Moorfleet reopens following course revival project

  • Moorfleet

    Moorfleet golf course in Hamburg opened its revived golf course in September

  • Moorfleet

    Architect Rainer Priessmann laid out the original nine holes in 2002

  • Moorfleet
    Deutsche Golf Holding

    His new design sees six of the original holes converted to a par 33 nine-hole course

  • Moorfleet
    Deutsche Golf Holding

    The club’s new clubhouse was modelled on a southern US country mansion

  • Moorfleet
    Deutsche Golf Holding

    Priessmann (left) collaborated with new owner Peter Merck on the concept

Toby Ingleton
By Toby Ingleton

The Moorfleet golf course in Hamburg, Germany, has reopened following a redesign project by architect Rainer Preissmann of Deutsche Golf Holding.

The architect has created a new nine-hole executive course on the land of six of the course’s original nine holes, with a four-hole beginner loop planned in place of the other three holes.

The new project marks a return to the club for Preissmann, who designed the original course, which opened in 2002, on the infamous site of the Bille settlement. Housing had been built there in the 1950s but had to be demolished in the 1990s when it became clear that contaminated silt on the site posed a health risk, forcing residents to leave their homes.

For the original design, Preissmann worked alongside the developer – for whom he had already created a golf course on a sensitive site in Oberhausen, in the Ruhr area in the west of Germany – and local authorities to make the site safe.

“With an ultimately convincing and mature idea, the problems of contaminated site management impressively combined with an exciting, landscape-oriented golf concept,” said Preissmann.

That plan involved using the material from the demolished homes for a basic relief of the course, with a protective impermeable soil layer to prevent water leaching into the contaminated material beneath. Fairways were raised and sculpted “so that the surface water could be collected in a system of ditches and swales and fed in an orderly manner from the site,” said Preissmann.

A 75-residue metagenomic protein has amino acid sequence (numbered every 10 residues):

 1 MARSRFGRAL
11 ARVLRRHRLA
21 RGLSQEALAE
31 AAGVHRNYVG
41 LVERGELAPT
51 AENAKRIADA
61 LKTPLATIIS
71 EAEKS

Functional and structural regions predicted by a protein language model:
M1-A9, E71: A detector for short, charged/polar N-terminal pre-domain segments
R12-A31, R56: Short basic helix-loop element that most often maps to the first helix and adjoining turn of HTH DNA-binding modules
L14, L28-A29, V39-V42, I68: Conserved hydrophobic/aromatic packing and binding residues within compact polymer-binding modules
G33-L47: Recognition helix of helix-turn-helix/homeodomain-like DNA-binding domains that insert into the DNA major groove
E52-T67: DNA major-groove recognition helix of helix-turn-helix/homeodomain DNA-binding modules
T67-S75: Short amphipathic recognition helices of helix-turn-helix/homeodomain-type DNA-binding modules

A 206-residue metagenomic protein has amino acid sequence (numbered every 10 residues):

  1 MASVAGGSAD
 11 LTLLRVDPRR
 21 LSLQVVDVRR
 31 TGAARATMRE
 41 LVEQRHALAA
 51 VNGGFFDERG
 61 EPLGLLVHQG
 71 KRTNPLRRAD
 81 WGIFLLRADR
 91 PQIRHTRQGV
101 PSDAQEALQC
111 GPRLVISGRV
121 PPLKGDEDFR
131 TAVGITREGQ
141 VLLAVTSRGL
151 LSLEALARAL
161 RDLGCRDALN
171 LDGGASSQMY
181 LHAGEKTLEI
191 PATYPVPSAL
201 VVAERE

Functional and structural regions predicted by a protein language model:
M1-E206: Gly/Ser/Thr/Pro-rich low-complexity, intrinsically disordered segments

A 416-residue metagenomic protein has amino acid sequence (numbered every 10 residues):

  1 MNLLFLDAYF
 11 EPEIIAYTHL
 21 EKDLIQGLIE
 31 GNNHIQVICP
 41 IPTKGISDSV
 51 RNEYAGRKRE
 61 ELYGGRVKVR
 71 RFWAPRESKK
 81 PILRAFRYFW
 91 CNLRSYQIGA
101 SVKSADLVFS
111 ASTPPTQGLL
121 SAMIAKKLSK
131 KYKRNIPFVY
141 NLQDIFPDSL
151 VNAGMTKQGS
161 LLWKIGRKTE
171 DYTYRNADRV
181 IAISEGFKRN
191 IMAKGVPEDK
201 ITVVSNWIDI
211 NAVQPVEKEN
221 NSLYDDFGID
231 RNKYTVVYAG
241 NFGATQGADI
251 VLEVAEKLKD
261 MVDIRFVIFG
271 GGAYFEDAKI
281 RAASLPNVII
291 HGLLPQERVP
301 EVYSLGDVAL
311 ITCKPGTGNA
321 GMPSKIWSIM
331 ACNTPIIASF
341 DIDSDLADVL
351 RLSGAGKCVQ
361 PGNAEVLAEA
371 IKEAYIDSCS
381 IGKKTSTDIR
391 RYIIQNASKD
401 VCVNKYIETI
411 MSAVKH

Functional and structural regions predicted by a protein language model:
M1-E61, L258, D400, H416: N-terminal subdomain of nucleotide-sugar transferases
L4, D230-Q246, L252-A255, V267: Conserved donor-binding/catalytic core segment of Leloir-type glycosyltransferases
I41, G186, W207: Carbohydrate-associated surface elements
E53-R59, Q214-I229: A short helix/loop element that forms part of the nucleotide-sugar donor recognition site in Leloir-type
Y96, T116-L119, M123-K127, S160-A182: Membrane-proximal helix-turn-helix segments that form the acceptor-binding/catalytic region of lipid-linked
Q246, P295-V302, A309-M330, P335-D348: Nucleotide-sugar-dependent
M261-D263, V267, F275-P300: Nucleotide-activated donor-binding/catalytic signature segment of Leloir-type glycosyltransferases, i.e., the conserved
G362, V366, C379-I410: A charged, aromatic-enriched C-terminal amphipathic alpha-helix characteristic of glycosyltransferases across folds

Over the past twenty years, the course’s condition had deteriorated. “Drainage ditches had become overgrown, connecting pipes were clogged, the irrigation system was outdated and partly ailing,” said Preissmann.

In 2019, Moorfleet was acquired by Peter Merck, the owner of Hamburg’s successful Golf Lounge concept, a three-tiered driving range and putting course. Recognising the potential of Moorfleet, his first step was to redesign the clubhouse – in the style of a southern US country mansion – and terrace and surrounds areas, where the club began hosting events in Christmas 2019.

Preissmann and Merck had both been involved in the process of Hamburg’s application for the 2022 Ryder Cup and the Olympic Games. “We had many fruitful discussions about golf and its multifaceted possibilities for the development of sustainable and economically viable concepts,” said Preissmann.

“We developed an exciting and creative plan that would transform the six holes, located on the southern part of the site, into an interesting and nine-hole round,” said Preissmann.

The new course is a collection of holes ranging from 86 to 328 yards – three par threes and six short par fours – for a total par of 33 and length of 2,043 yards. Players may choose to leave woods out of their bag, with the layout emphasising accuracy over power. “It can be played quickly and promises a successful experience if you concentrate on the individual holes and not play too aggressively,” said Preissmann.

The project also saw the restoration of drainage and the trench system, and the club plans regular sandcapping. The irrigation system was overhauled by Dennis Brehmer of construction company Golfplatzbau, with a Toro Lynx Central Control System installed. This was particularly helpful for grow-in: “The possibility of a precise time adjustment made a positive impression, especially when establishing the sensitive green seeds,” said Preissmann.

The architect says that with biotope management and additional plantings, the golf course, which reopened in September, “presents itself as a landscape which recalls the tradition of English landscape parks”.